The cons: It can be difficult to follow all the rules of this diet. You have to make sure you are up for the challenge, and meal planning and preparation are important. A nutritionist in SELF magazine said, “I’m not a fan of ‘food rules,’ because they trigger negative connotations and can lead to disordered eating patterns. I believe adding general healthy habits to your daily routine is more impactful.” Other nutritionists have warned vegans and vegetarians to be careful when trying the program due to the lack of legumes (though the program has resources tailored to vegans and vegetarians on its website).

Juice Cleanse
What it is: Juice cleansing has become popular and endorsed by celebrities like actress-turned-health guru Gwenyth Paltrow. The program varies, but people on a juice cleanse consume only liquids for a certain number of days, usually a week, or three days. This is one fad diet that started out really trendy and now has almost entirely been debunked.
What you can have: Fresh and raw vegetable and fruit juices, liquids such as water, teas and coconut water.
What you can’t have: Any solid foods
The pros: Many people turn to cleanses because they feel off—they’re bloated and sluggish, dependent on caffeine and junk food cravings, or their skin is breaking out. Some people see a juice cleanse as “resetting your system” and eliminating toxins, hence it’s also called “detoxing.”
The cons: Other nutritionists claim that a cleanse does not have detoxing benefits, mostly because our bodies are capable of removing toxins on their own, via the liver and kidneys. Many people turn to a juice cleanse to lose weight, and while they may see immediate weight loss, studies have shown the effects are not lasting, and they will gain the weight back after the cleanse is over.

What it is: A vegan diet is one that consists of only plant-derived foods. Vegans don’t use or consume any animals or animal products (land or sea animals), milk, eggs, or honey. Many vegans choose this diet as a lifestyle, as they do not want to harm animals. Others may go on the diet as a way to lose weight.
What you can have: Any food that doesn’t contain an animal product.
What you can’t have: Any animal product, including dairy, eggs and honey.
The pros: Those on a vegan diet generally eat more fruits and vegetables. Also, the vegan diet is beneficial to the environment. Meat production uses a vast amount of land, food, energy, and water. According to the U.N. Food and Agriculture Organization cattle farming is responsible for 18% of greenhouse gases.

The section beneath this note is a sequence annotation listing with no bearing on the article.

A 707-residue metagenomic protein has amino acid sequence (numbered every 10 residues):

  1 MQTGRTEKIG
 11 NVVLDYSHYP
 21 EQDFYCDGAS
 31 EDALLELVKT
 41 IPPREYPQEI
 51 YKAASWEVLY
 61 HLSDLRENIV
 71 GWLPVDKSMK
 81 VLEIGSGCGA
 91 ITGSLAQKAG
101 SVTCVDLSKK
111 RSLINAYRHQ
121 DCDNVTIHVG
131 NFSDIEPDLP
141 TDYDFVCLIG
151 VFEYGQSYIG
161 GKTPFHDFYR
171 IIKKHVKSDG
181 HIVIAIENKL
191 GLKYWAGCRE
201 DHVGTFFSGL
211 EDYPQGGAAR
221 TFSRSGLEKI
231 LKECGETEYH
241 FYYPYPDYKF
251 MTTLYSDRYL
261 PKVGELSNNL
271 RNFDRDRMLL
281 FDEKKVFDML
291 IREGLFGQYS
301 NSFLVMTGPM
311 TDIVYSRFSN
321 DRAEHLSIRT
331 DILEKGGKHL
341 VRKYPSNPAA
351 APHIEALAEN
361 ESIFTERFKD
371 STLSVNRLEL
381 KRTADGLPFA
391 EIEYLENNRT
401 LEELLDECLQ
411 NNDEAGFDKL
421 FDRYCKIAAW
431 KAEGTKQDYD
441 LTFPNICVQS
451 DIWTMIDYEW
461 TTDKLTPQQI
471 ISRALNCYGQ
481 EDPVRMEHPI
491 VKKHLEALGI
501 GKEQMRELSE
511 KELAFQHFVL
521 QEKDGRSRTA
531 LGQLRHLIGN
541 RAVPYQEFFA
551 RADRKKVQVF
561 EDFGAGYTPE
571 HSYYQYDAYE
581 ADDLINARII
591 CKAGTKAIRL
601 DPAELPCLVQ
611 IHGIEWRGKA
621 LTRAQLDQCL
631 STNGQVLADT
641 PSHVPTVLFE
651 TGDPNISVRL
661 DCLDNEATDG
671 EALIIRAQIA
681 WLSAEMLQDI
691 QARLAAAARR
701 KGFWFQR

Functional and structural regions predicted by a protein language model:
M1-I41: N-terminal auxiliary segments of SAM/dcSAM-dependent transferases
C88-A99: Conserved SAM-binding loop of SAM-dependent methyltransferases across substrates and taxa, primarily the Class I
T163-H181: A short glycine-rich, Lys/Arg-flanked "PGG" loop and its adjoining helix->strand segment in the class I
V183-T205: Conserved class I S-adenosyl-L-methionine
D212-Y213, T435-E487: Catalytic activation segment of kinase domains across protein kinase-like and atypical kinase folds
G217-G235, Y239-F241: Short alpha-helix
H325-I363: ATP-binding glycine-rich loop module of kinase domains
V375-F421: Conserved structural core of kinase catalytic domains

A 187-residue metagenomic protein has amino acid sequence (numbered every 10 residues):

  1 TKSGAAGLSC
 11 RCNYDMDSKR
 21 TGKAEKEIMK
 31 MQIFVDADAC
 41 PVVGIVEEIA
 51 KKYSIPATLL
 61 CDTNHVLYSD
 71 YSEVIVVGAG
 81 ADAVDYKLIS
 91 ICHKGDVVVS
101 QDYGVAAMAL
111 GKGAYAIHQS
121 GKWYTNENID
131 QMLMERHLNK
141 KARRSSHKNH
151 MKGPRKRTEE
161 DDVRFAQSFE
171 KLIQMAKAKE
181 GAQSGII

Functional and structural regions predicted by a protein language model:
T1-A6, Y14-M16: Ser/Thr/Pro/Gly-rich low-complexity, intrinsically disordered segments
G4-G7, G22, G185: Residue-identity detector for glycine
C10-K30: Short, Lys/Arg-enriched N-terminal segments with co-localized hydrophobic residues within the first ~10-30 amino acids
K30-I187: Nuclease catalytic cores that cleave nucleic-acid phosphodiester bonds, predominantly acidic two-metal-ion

The cons: Vegans may not get some of the nutrients that they need, such as those found only in animal foods. They should take a B-12 supplement and iron to fortify their diet.

What it is: The Paleolithic diet is based mainly on foods presumed to have been available to Paleolithic humans. The diet is based on avoiding modern processed foods, and also the foods that humans began eating after the Neolithic Revolution when humans transitioned from hunter-gatherer lifestyles to settled agriculture. It basically is the answer to the question: What would a caveman eat?
What you can have: Grass-fed meats, seafood, fresh fruits and vegetables, eggs, nuts, seeds, and healthy oils including coconut, avocado, olive and walnut.
What you can’t have: Cereal grains, legumes (including peanuts), dairy, refined sugar, refined vegetable oils, potatoes, processed foods, or salt.
The pros: According to one of the founders of the diet, it lessens the body’s glycemic load, has a healthy ratio of saturated to unsaturated fatty acids, increases vitamin and nutrient consumption and contains an optimal balance of protein, fat and carbohydrates. However, the health benefits of the Paleo diet are unproven. A handful of small studies have tried to determine if a Paleo diet is a healthier diet. One study published in the journal Diabetologia found that the diet improved blood sugar over 12 weeks compared to a Mediterranean diet that allowed grains, low-fat dairy and oils, but it’s hard to say whether researchers would come to the same results in a larger study.
The cons: The Paleo diet can lead you to eat more meat, and consuming excess protein and not enough carbohydrates can cause kidney damage and also increase your risk of osteoporosis. While there are a lot of nutritious pros, the diet does lack certain nutrients including calcium and vitamin D.